Translational Biomedicine

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Review Article - (2010) Volume 1, Issue 1

Translational Biomedicine: a clinician view

Lawrence Leung

MBBChir (Cantab)., BChinMed., MFM(Clin)., Cert Trans Med., FRACGP., FRCGP
Assistant Professor. Centre of Studies in Primary Care Queen’s University, Kingston Ontario Canada

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If I have to name the most momentous concept for biomedicine in the last decade, I would certainly go for the term “translational” without any hesitation. Not only it describes the vast array of biomedical research activities that relate to the study of human disease, their treatment and prevention; it also directs the processes of novel drug discovery and medical devices invention that directly or indirectly affects our economy as a whole.


If I have to name the most momentous concept for biomedicine in the last decade, I would certainly go for the term “translational” without any hesitation. Not only it describes the vast array of biomedical research activities that relate to the study of human disease, their treatment and prevention; it also directs the processes of novel drug discovery and medical devices invention that directly or indirectly affects our economy as a whole.

Definition of “translational” in research and biomedicine

We all know what translation is all about in language when you need to express ideas and concepts from one common set of symbols and semantics to another set. How about in science and medicine? Merriam-Webster Dictionary defines “translational research” as “medical research that is concerned with facilitating the practical application of scientific discoveries to the development and implementation of new ways to prevent, diagnose, and treat disease.” Professor Lee Nadler, senior vice president for Experimental Medicine at the Dana Farber Cancer Institute also epitomises a translational researcher as “someone who takes something from basic research to a patient and measures an endpoint in a patient”[1]. That undoubtedly has been the a leading definition and scope for translational research in the last decade, a bench-to-bedside (N2B) mode as I would call it. But is that the whole picture for translational research? Or, should this be only direction that we use?

Bench-to-bedside (N2B) translational research

Biomedicine is based on science which equates human life and health to a conglomeration of molecules and chemicals interacting with each other intricately in a dynamic equilibria. Most often than not, diseases in human can be reduced to disturbances of these equilibria and can be rectified with chemical intervention in the form of drugs. A drug is designed to interact with target receptors on the cells which in turn modify the internal milieus of the cell via subsequent signalling mechanisms. Gi- ven this logic, novel drug discovery in Big Pharma can start with wet-bench biochemistry to produce compounds that interact with the target receptors with higher affinity, better specificity, longer duration or action or less side-effects. These compounds are known as new chemical entities (NCEs) in the drug industry. Having said, from sketch board to the actual NCEs, it may have already taken 3-5 years of research and development (R&D) and thousands of babies will have been thrown out of the bath tub, burning millions of dollars in such process. These NCEs will then be subjected to a long and cost-intensive process of drug trialling from Phase I/II toxicity trials in cells lines, perfused organs [2-3] and animals to Phase III/IV clinical trials in humans. This drug trialling period may take another 5-10 years and hopefully, these NCEs will successfully evolve as block-buster drugs that will both recoup the costs of R&D and bring in additional profits. Such business model is now under severe crisis compounded by the increasing stringent standards of drug approval by regulatory bodies in developed countries. In 2006, it has been estimated that 43% fewer NCEs have become drugs in the 21st century than did so in the past years of the 20th [4].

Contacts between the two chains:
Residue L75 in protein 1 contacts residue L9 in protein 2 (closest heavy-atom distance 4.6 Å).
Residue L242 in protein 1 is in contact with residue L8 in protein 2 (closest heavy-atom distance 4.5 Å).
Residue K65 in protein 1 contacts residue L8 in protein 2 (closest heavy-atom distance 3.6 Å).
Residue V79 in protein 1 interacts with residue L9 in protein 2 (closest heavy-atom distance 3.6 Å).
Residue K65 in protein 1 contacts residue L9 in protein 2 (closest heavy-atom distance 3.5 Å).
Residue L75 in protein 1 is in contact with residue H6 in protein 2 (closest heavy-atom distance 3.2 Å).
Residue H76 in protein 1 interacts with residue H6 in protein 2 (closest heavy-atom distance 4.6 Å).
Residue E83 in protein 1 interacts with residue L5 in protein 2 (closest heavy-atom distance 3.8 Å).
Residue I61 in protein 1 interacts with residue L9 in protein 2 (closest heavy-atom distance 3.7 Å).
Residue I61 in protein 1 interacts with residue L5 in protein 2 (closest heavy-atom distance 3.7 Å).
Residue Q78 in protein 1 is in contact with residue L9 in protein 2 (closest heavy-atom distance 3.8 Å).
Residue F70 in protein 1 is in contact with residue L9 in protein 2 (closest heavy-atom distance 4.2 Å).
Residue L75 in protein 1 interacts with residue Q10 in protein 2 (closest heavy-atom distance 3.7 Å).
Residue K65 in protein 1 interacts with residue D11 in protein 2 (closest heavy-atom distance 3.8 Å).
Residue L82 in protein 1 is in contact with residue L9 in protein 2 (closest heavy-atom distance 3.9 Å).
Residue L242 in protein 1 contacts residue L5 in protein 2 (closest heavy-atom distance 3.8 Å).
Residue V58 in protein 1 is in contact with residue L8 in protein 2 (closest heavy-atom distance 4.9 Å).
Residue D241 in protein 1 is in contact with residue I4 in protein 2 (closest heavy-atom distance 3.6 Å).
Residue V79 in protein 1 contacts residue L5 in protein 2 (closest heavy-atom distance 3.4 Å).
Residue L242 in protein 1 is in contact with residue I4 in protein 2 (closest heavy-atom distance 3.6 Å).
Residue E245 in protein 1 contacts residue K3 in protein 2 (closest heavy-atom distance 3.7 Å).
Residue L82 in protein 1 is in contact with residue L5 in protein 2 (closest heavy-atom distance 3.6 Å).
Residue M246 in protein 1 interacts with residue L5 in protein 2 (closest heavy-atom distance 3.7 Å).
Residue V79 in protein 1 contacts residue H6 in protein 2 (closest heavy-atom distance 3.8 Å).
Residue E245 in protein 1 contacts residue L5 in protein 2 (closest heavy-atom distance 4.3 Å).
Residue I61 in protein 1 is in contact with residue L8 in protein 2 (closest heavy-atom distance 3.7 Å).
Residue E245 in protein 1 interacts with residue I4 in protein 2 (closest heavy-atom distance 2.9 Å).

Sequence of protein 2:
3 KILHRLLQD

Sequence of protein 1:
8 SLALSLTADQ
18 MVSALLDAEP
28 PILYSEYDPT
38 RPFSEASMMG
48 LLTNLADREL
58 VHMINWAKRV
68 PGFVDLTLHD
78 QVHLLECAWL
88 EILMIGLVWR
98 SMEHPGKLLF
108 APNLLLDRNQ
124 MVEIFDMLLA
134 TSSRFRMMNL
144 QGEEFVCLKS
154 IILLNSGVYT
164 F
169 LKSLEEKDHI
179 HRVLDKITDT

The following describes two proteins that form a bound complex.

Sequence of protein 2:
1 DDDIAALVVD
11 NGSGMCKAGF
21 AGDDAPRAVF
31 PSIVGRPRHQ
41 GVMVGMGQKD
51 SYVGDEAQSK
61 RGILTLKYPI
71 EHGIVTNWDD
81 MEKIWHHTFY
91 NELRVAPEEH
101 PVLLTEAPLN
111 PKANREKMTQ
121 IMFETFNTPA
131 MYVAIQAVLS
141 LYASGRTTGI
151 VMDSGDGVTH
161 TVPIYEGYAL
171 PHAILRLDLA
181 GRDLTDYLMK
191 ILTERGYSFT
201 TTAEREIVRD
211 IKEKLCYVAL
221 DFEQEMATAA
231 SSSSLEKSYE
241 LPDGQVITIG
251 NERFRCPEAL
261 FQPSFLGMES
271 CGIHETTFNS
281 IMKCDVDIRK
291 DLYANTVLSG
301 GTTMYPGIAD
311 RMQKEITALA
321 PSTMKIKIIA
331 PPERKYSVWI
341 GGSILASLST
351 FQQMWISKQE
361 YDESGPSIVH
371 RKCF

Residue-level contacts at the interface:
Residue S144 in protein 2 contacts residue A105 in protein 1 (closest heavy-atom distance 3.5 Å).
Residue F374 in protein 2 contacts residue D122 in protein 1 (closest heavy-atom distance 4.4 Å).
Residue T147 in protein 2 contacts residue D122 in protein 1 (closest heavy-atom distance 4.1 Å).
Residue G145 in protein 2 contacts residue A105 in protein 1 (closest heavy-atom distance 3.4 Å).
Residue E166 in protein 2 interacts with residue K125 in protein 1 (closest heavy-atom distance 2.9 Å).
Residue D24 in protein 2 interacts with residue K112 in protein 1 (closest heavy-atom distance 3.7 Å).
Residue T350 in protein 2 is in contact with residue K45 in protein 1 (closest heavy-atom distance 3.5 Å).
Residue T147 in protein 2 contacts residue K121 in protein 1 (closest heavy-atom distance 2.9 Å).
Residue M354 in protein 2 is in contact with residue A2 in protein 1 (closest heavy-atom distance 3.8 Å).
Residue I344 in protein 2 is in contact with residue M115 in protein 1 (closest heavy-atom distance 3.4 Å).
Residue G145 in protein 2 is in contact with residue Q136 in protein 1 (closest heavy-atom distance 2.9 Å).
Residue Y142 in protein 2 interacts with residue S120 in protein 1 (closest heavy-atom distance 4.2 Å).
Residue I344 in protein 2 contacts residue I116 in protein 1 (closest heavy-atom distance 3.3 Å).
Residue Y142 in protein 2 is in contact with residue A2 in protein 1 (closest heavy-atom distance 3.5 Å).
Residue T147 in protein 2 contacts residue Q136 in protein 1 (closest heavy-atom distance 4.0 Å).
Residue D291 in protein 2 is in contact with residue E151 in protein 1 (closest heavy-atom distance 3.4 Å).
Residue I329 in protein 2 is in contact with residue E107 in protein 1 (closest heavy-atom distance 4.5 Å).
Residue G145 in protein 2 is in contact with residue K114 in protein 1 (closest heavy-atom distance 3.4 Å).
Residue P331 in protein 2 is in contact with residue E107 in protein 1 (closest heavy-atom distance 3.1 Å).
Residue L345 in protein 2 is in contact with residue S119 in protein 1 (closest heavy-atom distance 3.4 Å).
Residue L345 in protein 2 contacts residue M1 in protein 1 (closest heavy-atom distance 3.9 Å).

Bedside-to-bench (B2N) translational research